Oct 28, 2012

Individuals Matter

Individual leadership matters, and leaders make a difference in international relations. There is some empirical evidence that individuals have played an important role in international relations. In IR the form of government is not as important as the leadership. Sometimes, the public domain and internal politics personify in leadership. In Farsi, there is a proverb that goes "what leaks out of the ewer is what is inside it"[از کوزه همان تراود که دراوست],or in English as goes "tree is known by its fruit." Lets consider Ahmadinejad of Iran's leadership, for example. During his two term presidency, he had been one of the most controversial figures in international sphere.

If Ahmadinejad had not called Israel a “tumor” and had not reiterated the words of former Supreme Leader Ayatollah Khomeini, by saying that Israel should be wiped off the map, today, Iran might have a different status in international relations. Furthermore, if Ahmadinejad had not used inflammatory rhetoric against Israel, and he has not continued to do so, probably Israel and the United State might not pay so much attention to Iran’s uranium enrichment.

Iran began developing its nuclear fuel cycle infrastructure in 1990. During Muhammad Khatami’s presidency Iran made some progress in its enrichment program. Khatami who was known for his openness to dialogue proposed discussion between civilizations. He was the only president after Rafsanjani who openly called for dialogue between the US and Iran.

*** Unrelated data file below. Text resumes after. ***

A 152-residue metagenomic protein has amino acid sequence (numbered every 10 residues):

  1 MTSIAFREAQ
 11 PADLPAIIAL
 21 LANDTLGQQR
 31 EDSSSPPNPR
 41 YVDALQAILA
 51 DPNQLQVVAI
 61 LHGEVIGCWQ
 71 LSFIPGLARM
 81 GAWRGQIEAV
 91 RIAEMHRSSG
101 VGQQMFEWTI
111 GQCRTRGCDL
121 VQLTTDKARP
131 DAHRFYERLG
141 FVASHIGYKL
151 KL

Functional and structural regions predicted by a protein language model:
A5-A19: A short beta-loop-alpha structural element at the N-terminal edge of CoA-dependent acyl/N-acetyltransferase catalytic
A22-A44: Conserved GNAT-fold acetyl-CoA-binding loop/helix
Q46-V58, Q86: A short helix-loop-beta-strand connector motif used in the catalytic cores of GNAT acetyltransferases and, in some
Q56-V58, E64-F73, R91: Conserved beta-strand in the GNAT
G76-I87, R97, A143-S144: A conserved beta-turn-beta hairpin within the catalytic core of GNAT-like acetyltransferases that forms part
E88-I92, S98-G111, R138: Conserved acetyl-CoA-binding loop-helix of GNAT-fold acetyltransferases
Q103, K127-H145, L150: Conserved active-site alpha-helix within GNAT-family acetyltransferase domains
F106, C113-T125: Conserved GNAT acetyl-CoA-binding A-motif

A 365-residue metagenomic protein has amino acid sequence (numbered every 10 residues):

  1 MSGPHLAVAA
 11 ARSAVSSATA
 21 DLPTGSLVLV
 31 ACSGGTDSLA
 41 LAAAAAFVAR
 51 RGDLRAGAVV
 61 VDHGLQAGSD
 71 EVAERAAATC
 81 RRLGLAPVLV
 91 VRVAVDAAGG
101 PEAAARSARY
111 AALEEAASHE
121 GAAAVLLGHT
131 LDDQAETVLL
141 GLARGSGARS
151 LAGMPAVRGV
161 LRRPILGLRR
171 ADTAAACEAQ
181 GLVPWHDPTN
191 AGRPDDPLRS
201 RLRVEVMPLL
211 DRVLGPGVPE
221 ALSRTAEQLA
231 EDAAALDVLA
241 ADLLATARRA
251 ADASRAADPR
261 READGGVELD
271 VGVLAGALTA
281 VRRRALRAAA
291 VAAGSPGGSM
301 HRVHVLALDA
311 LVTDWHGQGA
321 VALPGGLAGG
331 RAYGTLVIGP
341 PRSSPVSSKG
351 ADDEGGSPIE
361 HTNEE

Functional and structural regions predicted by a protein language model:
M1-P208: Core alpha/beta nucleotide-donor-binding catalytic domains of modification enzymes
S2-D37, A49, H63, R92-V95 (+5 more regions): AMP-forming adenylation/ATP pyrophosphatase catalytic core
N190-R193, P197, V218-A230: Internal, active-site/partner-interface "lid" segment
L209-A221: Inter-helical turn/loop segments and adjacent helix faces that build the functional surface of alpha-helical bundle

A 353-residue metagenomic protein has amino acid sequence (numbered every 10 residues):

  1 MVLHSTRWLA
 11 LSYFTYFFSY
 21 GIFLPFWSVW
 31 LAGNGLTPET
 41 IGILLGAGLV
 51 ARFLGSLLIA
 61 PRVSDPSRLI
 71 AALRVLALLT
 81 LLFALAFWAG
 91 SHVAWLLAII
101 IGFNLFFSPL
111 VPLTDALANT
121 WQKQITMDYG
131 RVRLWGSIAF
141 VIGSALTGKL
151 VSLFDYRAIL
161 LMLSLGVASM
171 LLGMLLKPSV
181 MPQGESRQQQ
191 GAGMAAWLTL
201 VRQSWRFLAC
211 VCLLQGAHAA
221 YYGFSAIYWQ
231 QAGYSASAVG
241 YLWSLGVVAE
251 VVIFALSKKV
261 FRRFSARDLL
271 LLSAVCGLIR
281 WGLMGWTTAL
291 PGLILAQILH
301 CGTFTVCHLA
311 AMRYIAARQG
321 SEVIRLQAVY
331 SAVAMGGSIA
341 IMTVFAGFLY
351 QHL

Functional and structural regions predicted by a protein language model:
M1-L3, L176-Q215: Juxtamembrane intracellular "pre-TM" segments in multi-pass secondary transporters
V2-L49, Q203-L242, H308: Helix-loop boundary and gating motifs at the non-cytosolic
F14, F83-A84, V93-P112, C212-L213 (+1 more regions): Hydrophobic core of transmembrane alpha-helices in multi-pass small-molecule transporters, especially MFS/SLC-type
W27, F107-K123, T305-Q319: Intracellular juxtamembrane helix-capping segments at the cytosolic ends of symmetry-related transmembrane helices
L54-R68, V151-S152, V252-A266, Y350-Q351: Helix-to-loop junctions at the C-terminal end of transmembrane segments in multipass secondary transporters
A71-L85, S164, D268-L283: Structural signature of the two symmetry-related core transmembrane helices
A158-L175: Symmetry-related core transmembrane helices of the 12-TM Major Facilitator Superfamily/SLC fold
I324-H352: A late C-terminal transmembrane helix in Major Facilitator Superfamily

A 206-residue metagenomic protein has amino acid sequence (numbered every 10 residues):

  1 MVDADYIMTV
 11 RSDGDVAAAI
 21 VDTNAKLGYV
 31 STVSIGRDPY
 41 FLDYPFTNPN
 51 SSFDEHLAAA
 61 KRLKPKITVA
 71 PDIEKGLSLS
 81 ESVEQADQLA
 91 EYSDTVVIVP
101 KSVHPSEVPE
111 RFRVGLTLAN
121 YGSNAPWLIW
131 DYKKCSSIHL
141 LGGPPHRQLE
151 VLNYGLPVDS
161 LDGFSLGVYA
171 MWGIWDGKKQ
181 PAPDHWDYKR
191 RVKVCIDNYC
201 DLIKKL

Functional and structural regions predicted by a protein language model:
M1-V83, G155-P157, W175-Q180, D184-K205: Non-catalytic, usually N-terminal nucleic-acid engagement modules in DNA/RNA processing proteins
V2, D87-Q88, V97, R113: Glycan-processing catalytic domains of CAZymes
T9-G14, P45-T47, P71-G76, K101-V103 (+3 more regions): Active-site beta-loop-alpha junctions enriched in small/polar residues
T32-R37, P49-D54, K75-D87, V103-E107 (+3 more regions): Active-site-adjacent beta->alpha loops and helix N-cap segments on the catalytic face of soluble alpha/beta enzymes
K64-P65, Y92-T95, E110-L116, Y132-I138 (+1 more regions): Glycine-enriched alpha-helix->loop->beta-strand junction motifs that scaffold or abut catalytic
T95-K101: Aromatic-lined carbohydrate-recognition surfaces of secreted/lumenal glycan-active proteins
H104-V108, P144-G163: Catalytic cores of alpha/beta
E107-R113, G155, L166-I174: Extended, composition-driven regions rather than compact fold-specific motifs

The impact of individuals in international relations especially in Middle Eastern politics has always been felt through their leadership and management. Had Saddam and Khomeini not been born, the Middle East today could be different? I guess the answer is not a simple "no," it is rather complicated. Nevertheless, if some of these leaders were not born, the world would be much different than as of today.

To conclude, individuals matter, a good and skillful leader can play an important role for his/her country in international relations. The Middle Eastern countries in international relations are always in the spotlight because they are in a different circumstance. Almost 66% of global oil reserves are in the hands of Middle Eastern regimes: Saudi Arabia (25%), Iraq (11%), Iran (8%), UAE (9%), Kuwait (9%), and Libya (2%). Any instability in the Middle East could impact the world economy. 


Post a Comment

Note: Only a member of this blog may post a comment.